Cannes collective 2013: The Indian indie
The Indian indie gets a boost at Cannes 2013 this year with the selection of Ritesh Batra's Dabba (The Lunchbox) in International Critics' Week and Amit Kumar's Monsoon Shootout in Midnight Screenings.india Updated: May 18, 2013 14:07 IST
The Indian indie gets a boost at Cannes 2013 this year with the selection of Ritesh Batra's Dabba (The Lunchbox) in International Critics' Week and Amit Kumar's Monsoon Shootout in Midnight Screenings. Both films share the Anurag Kashyap connection, with his producing partner Guneet Monga on board. Batra and Kumar both have a shot at winning the Caméra d'Or for the best feature film by a first-time director. We talk to Monga, Batra and Kumar on the eve of Cannes about their films, their inspirations and the future of the Indian indie.
Guneet Monga's mind is not wholly on this interview; it is somewhere else. Or, rather where it should be - on finding ways to get the films she believes in, made, against all odds.
When I manage to get her to open up a bit, this becomes clear. She talks about her production, Vasan Bala's Peddlers, that was screened at Cannes last year as "the film that almost never got made". Amit Kumar's debut feature film Monsoon Shootout, which had been in the making for almost a decade due to unforeseen production delays, seemed to have acquired new life once Monga got involved three years ago.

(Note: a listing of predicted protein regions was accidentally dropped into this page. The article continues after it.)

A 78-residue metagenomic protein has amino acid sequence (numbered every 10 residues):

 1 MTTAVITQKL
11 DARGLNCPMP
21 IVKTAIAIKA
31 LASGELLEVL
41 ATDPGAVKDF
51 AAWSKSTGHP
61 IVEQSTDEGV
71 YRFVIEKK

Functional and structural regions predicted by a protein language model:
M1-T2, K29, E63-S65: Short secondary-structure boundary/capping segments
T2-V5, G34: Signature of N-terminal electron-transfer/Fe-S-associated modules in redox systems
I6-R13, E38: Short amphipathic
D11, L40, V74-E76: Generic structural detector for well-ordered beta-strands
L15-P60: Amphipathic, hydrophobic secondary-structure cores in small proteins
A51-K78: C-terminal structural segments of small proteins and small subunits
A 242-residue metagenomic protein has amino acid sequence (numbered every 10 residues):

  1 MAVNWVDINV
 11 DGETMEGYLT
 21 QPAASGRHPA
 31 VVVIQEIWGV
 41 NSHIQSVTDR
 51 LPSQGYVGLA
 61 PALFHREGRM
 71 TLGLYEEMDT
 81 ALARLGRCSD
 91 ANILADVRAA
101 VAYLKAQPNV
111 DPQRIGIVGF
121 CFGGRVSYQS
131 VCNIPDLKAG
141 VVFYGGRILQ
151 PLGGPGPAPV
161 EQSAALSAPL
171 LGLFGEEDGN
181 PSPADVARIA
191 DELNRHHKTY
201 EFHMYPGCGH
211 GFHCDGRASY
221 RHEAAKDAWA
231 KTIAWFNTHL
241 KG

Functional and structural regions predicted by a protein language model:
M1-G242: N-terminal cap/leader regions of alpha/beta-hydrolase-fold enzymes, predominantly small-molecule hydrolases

"It was extremely satisfying for me to turn around a film (Monsoon Shootout) that had taken nine years of a person's life," Monga says. "It has translated very well on camera."
"Making these two films, in fact, gave me the most satisfaction," she adds.
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Considering that these films have become a reality largely due to her efforts, it is natural to ask, her criteria for selecting projects. "Fully based on script and the director's previous work," comes her reply. "Also, it depends on my rapport with the director and my instinct."
That Monga is instinctive is seconded by Kumar, who says that once she decides to do a film, "she just jumps in".
Monga is of course "over the moon" that two of her co-productions have made it to Cannes this year. "I am elated with the strong acceptance of our films," she says. "It was never easy to find the money to make them. So it is reassuring to know that we are doing the right thing."